While I was out of town this weekend with my partner and away from the news, Pastor Nadarkhani was released by the court that had originally sentenced him to death. The charge of apostasy has been reduced to that of evangelizing, and his punishment to time served.
There is so much to say that if I did would look like gift-horse material. For now, let’s all just say a prayer of thanksgiving that he has been delivered from these savages and is currently back in the embrace of his family.
Let’s also further pray that now that he’s out of jail he will find safety. All to often in places like Iran, prisoners of conscience are released from official bondage only to be torn apart by the mobs that populate such backward countries.
If you’d like to know more about Pastor Nadarkhani and his trials, check out the link to the ACLJ above.
-Nick (ColoradoPatriot, from HHQ)
Glenn Reynolds quotes my fellow University of Virginia School of Law Federalist Don Boudreaux who in his centennial appreciation of the Nobel-prize winning economists offered this contrast between Mr. Friedman’s ideas and those of the incumbent President of the United States:
Note that Friedman would heartily agree with President Obama that no one prospers in today’s economy exclusively through his or her own individual efforts. Where Friedman would disagree – and disagree strongly – is with Obama’s suggestion that the main source of help that each of us gets from others is government. While government might supply some necessary pieces, such as highways and law courts, the vast bulk of what society supplies for each person’s sustenance and success comes not from government but from the ongoing private efforts of millions of individuals acting in free markets.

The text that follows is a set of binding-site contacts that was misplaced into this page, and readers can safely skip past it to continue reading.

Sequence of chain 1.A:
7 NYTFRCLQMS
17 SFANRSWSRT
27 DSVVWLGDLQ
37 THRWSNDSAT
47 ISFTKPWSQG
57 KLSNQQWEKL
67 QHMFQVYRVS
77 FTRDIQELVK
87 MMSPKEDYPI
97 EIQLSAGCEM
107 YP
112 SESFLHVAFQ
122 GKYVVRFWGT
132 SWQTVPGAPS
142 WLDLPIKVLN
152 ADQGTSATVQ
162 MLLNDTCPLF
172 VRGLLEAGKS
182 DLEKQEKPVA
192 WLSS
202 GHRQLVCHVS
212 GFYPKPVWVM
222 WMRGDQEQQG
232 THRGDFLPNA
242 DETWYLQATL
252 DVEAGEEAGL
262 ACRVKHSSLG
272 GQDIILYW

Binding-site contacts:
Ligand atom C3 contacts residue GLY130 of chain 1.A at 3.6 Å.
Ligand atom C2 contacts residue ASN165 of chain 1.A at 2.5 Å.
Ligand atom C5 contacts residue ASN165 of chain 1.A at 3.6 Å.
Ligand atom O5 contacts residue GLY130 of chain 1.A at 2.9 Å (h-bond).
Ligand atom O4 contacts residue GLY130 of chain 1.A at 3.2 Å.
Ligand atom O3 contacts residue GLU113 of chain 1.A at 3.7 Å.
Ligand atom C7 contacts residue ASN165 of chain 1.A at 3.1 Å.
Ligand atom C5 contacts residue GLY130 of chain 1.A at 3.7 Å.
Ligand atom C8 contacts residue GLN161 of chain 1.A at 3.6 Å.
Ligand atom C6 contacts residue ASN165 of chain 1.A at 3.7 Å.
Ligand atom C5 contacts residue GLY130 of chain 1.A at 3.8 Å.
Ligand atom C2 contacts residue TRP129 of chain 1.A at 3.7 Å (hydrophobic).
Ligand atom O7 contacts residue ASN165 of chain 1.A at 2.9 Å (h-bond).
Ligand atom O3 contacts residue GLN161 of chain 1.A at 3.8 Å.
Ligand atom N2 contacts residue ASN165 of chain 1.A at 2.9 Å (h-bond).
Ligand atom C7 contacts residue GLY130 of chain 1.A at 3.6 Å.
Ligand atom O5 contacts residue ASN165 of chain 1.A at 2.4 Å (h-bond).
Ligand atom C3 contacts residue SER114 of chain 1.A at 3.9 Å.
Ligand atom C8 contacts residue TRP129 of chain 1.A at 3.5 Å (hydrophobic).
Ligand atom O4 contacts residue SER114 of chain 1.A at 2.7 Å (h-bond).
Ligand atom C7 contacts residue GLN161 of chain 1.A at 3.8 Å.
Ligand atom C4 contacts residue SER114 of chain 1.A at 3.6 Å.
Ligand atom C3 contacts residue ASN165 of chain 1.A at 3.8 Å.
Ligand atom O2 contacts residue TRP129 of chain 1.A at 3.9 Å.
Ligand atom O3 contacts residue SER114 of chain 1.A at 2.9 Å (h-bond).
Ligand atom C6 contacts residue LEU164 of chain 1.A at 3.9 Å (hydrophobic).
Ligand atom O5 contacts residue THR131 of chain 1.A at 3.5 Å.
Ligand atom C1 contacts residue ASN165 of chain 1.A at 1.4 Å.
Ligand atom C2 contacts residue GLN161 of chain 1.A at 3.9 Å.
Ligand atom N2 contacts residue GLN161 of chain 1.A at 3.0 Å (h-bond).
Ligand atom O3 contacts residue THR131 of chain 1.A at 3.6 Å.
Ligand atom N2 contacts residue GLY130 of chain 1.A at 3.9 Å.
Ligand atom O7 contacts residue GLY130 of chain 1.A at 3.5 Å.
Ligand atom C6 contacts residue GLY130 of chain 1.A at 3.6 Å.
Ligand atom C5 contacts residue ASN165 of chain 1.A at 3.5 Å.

GDANSK, Poland — Polish officials unveiled a statue of former President Ronald Reagan and Pope John Paul II on Saturday, honoring two men widely credited in this Eastern European country with helping to topple communism 23 years ago.
People look at a new statue of former President Ronald Reagan and Pope John Paul II that was unveiled in Gdansk, Poland, on Saturday, July 14, 2012. The statue honors the two men whom many Poles credit with helping to topple communism.
The statue was unveiled in Gdansk, the birthplace of Lech Walesa’s Solidarity movement, in the presence of about 120 former Solidarity activists, many of whom were imprisoned in the 1980s for their roles in organizing or taking part in strikes against the communist regime.
The bronze statue, erected in the lush seaside President Ronald Reagan Park, is a slightly larger-than-life rendering of the two late leaders. It was inspired by an Associated Press photograph taken in 1987 on John Paul’s second pontifical visit to the U.S.
Below is the original AP photo and the new statue of these two great leaders for freedom in the last century.